Winner, 2012 Prix Médicis étranger
Winner, 2012 Prix du Meilleur Livre Étranger
A New York Times Book Review Editor's Choice
"[Yehoshua] achieves an autumnal tone as he ruminates on memory’s slippery hold on life and on art."—The New Yorker
"Yehoshua’s prose penetrated to a level of psychological understanding that moved me deeply. . . [His] stories remind us that Israeli literature rightly joins the literature of those other cultures that have earned the right to make of ordinary lives a metaphor for such soul-destroying weariness."—Vivian Gornick, The Nation
"An ambitious, engrossing, playfully testamentary novel."—Moment
"A pure pleasure. . . Yehoshua's best book in years."—Maariv (Israel)
"Genius. . . In The Retrospective, Yehoshua evokes the complexities of growing old — for men and women, and for a country that is no longer fledgling — and the entrapments of regrets and broken memories that make it hard to part 'from what might have been but was not.'"—Jewish Daily Forward
"Yehoshua is concerned with the inadequacies in our quotidian sense of history, our inability to comprehend its violent grandeur. Though the history he has in mind may be Jewish and Israeli, the final words of Ralph Ellison’s Invisible Man may apply: 'Who knows but that, on the lower frequencies, I speak for you?'"—Robert Pinsky, New York Times Book Review
"The Retrospective is intelligent, sensitive fiction . . . In his inimitable style, Yehoshua crafts a powerful and engaging allegory of modern Israeli Jewish identity. "—Haaretz
"Yehoshua delivers a stunning explanation of the ethics of art. . . A fluid and absorbing novel of ideas; highly recommended."—Library Journal, starred review
"A truly international book, a serious set of reflections about coming to terms with the past—with a surprising ending. . . His recent novels have a wonderful restraint, an increasingly elegiac feel."—Jewish Chronicle
"Yehoshua's intelligent and refined novel. . . about an aging Israeli director reviewing both his films and his life. . . recalls once again Faulkner's famous dictum that 'the past isn't dead. It isn't even past.'"—Kirkus, starred review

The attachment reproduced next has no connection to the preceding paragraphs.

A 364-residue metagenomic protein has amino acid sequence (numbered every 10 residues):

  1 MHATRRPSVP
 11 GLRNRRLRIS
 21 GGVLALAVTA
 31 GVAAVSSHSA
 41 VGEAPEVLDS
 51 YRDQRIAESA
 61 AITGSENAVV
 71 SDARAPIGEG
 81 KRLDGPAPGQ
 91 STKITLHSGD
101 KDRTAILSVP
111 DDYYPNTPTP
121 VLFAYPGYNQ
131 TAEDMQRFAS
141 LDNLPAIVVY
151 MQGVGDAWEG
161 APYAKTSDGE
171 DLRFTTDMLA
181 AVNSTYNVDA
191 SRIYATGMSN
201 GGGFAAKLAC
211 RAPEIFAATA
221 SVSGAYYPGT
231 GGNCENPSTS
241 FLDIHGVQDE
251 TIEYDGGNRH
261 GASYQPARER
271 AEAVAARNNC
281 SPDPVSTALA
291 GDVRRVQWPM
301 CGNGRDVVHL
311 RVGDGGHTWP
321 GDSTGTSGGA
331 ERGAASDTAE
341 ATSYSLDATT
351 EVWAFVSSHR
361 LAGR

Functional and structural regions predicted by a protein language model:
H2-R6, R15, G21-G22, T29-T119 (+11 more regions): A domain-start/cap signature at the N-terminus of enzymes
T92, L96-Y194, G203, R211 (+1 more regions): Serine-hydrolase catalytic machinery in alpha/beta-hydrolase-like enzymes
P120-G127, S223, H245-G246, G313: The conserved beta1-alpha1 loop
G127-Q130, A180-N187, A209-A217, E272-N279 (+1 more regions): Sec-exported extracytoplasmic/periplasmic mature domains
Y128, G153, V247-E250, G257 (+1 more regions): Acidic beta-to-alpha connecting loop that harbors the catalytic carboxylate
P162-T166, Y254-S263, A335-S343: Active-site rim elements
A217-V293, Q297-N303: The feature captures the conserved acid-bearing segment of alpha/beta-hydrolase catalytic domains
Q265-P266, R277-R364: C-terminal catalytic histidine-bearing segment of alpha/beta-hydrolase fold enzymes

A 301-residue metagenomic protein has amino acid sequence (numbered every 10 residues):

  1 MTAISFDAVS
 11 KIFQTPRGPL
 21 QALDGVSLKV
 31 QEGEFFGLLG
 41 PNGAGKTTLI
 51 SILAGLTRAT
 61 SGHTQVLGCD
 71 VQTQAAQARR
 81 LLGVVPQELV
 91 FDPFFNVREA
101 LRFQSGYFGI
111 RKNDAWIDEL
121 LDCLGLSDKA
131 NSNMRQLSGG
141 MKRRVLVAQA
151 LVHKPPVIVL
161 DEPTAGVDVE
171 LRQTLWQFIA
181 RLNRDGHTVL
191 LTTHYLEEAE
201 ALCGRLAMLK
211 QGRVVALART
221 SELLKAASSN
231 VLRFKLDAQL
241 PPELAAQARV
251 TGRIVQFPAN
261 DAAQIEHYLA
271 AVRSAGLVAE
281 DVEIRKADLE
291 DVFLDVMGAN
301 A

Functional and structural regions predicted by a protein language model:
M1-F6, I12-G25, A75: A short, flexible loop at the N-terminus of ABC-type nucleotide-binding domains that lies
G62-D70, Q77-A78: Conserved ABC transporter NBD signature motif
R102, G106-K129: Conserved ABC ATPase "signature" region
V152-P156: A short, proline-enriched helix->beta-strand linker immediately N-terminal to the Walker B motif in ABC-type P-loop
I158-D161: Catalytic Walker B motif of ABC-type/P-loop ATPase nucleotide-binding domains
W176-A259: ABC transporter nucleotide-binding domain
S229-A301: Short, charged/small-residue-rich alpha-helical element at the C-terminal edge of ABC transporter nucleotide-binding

"With beautiful wordsmanship, Yehoshua entangles dignity and humiliation, repugnance and rapture, showing us how difficult they become to distinguish."—Booklist
"A compelling meditation on art, memory, love, guilt… A hugely pleasurable read, it shows that in his seventies, A. B. Yehoshua is still producing some of his best work."—Independent (UK)
"Fascinating. . . Beautiful."—Ha'ir (Israel)
"Richly plotted."—Jewish Week
In Yehoshua’s thoughtful but plodding new novel (after Friendly Fire), elderly Israeli director Yair Moses is a placeholder for the prolific author in a narrative that examines a life’s work. The book begins with a retrospective of Moses’s early films that forces him to relive his collaboration with screenwriter Shaul Trigano. A hotel room painting reminds Yair of a scene from their final collaboration, in which a nursing mother was to breastfeed a beggar. Ruth, the film’s star and Shaul’s soul mate, refused to play the scene, and Moses backed her decision, ending his collaboration with Shaul, as well as Shaul’s relationship with Ruth, who would become Yair’s occasional lover. She attends the retrospective with him, but their relationship is difficult, and watching old work forces the past to the fore. In the book’s second part, Yair revisits the locations of those early films and concern over Ruth’s health causes him to seek out Shaul. Their reunion sends Yair on a surreal penitential mission. In interviews, Yehoshua has mentioned Faulkner as an influence, and it shows. Some sentences are daunting in length and indicate the self-indulgence of the work as a whole. The author’s insights into realism and surrealism, religiousness and secularism, and the creative process deserve greater exploration. Agent: Marc Koralnik, the Liepman Agency (Switzerland). (Mar. 5)